This Saturday is World Compliment Day, an international celebration of positivity and promoting the self-esteem of others. Sounds like a pretty easy (not to mention wonderful) event in which to participate, right? Well, if you’ve ever been the recipient of a backhanded compliment, however well-intentioned, you know there are definite “do”s and “don’t”s of complimenting another person. To help you out in this weekend of selfless positivity, we’ve broken down the guidelines to issuing a genuine statement of appreciation.

DO make it specific and follow through

Saying “You’re a great cook” is nice, but saying “I loved that peach cobbler; can I have the recipe?” is even better.

DON’T compliment one thing while degrading another

A classic backhanded compliment is “You’re smarter than you look,” which proves that complimenting one part of a person should never come at the expense of another aspect.

DO compliment the way someone looks, but stay within the limits of polite society

Do her eyes warm your soul? That’s a beautiful sentiment and you should let her know how you feel. But do those eyes make you so amorous that you feel like a character in 50 Shades of Grey? Perhaps keep that emotion to yourself.

DON’T feel that you need to compliment absolutely everything

Hearing that someone appreciates a meal that you’ve made for them is wonderful, but if they compliment your ability to perform every step of the process (from grinding the pepper to setting the over timer) it begins to sound condescending.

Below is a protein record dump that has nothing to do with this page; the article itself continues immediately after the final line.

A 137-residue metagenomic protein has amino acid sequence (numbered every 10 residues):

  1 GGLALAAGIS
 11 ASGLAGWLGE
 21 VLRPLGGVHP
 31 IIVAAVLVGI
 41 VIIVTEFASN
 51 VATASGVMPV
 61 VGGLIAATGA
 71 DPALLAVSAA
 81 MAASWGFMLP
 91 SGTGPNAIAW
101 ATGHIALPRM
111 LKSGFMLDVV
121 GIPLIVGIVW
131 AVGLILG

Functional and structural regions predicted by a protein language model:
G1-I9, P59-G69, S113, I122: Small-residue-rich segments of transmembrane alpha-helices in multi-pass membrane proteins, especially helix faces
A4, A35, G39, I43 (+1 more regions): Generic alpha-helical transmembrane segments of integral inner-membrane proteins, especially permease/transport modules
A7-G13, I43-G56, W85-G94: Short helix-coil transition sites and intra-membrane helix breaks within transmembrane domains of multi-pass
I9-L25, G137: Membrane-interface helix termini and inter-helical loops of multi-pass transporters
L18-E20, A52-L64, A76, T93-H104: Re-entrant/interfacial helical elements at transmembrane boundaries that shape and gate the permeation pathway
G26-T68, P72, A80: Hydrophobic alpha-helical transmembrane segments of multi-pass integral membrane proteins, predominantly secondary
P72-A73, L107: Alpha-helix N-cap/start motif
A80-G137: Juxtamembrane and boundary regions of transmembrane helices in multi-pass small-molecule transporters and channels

DO learn to accept a compliment with grace

World Compliment Day isn’t, of course, only about giving. On a day such as this, you’re bound to receive a few thoughtful sentiments yourself. While a desire to appear humble may compel you to try and deflect the compliment, that’s actually almost as rude as shouting “Of course I’m gorgeous!” Accepting a compliment with grace means a simple “Thank you.” If the conversation leads into a further discussion, that’s great, but there’s no need to deny the compliment (which is insulting to the giver) or immediately pay it back (which seems disingenuous and will make you both feel awkward). Allow yourself to feel warmed by the nice thing the person has said; that was, after all, their intention in saying it.

DON’T leave anything open to interpretation

Do you admire someone and aspire to one day hold similar accomplishments to them? Don’t say, “I want to be just like you when I’m old.” No matter how well-intentioned your desire to grow into the type of person they are, you can be guaranteed that the only part of that sentence they are going to hear is “old.”


Of course, the last thing this day should be about is attempting to follow a rigid set of rules (a rehearsed compliment rarely sounds sincere, anyway), so the most important thing is to let your heart lead you when spreading your messages of joy.

What’s the best compliment you’ve ever been given?


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